Production II Blog | RPI GameFest
On April 27, 2019, my team piled into Wes Weitzman's and Chris McCammon's cars at 5:00am to attend RPI GameFest in Albany, New York. The drive took about three hours, during which I spoke with fellow teammates Zach Phillips, Kelly Herstine, and Wes; listened to some fun music; and struggled to stay awake due to my single hour of sleep the night before. Our goal was simple: to reach Albany, show off Snowball Showdown to developers and convention-goers from a variety of different schools and companies, and to compete against said people for acclaim and awards.
All in all, it was a great experience.
We made it to GameFest at around 8:00am, where we pulled into a parking garage in the convention center. We headed upstairs to survey our workspace, and after solving some initial issues with our area placement (which prohibited us from setting up our VR equipment in a satisfactory manner), we began putting our area together for ease of viewing. This was done via two monitors for viewing the game, a couple computer towers to plug our VR headsets into, a keyboard to move the spectator camera and to reset the game as necessary, and, of course, our headsets.
We faced no major issues during the setup process, especially when compared to some of our classmates, who encountered major problems with either software or hardware. Fortunately, everyone was able to get their game up and running before too long, and we were all prepared when the convention officially opened at 11:00am.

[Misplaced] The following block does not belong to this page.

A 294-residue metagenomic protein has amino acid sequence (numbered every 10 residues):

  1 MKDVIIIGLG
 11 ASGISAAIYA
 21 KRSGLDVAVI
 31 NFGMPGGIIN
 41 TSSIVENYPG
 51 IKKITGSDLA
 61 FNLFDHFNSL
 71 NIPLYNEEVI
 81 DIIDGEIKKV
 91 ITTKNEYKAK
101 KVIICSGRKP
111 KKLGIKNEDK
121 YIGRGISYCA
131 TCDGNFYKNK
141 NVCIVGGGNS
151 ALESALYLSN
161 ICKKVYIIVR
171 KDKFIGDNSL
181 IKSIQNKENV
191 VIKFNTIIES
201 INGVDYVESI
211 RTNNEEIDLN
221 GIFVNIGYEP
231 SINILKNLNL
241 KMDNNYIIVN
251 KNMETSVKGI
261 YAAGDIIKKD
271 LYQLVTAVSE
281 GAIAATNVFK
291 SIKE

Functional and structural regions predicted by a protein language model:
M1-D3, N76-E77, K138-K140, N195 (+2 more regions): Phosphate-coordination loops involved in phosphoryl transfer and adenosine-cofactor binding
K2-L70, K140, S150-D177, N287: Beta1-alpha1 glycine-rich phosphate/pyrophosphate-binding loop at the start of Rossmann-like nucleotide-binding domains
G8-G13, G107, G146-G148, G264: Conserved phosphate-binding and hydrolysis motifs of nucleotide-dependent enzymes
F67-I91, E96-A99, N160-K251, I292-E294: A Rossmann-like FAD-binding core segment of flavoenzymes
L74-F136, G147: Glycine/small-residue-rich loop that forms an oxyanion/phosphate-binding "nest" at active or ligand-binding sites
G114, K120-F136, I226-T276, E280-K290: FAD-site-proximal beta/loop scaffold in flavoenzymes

Throughout the day, my team members alternated between tending to our booth and exploring the convention area, playing games and chatting with developers as we went along. As mentioned before, these developers came from a variety of schools and companies, including Drexel University, New York University, and - of course - Rensselaer Polytechnic Institute, as well as several small indie companies. They ranged from normal single-player and multi-player titles to VR games (such as ours), and I even noticed an arcade cabinet among the mix. The developers were also incredibly friendly and excited to show off their games, which made the entire experience enjoyable from start to finish.
Snowball Showdown received a massive stream of players from start to finish, and there were very few points when nobody was playing. Players also universally enjoyed our game, with children and adults alike getting incredibly invested in the simple mechanics and competitive atmosphere. Other teams' developers also had fun playing Snowball Showdown. In fact, following the award ceremony at 5:30pm, the team that won first place confided in us that they were concerned we would best them hands-down. While we personally believed otherwise (due to a number of bugs and other issues present within Snowball Showdown's then-current iteration), we were nonetheless flattered by this team's kindness.
Earning the Award:
During the award ceremony, our team waited with bated breath to find out whether or not we had won any of the awards. We were up against some steep competition, after all, and despite peoples' enjoyment of our game, we were not expecting to win anything major, if at all. As such, it was a great, pleasant surprise when we received the third-place award, effectively marking our game as the judges' third-favorite student game at the event.
With pride in our hearts, we packed up our set, piled back into Wes' car, and began the long drive home. It was late at night - about 7:00 pm -, and all of us were completely exhausted from the day, but we were satisfied. GameFest ended on a high note, and despite my growing anxiety at a major project I had due by midnight the next day, I fell asleep that night feeling elated and relaxed.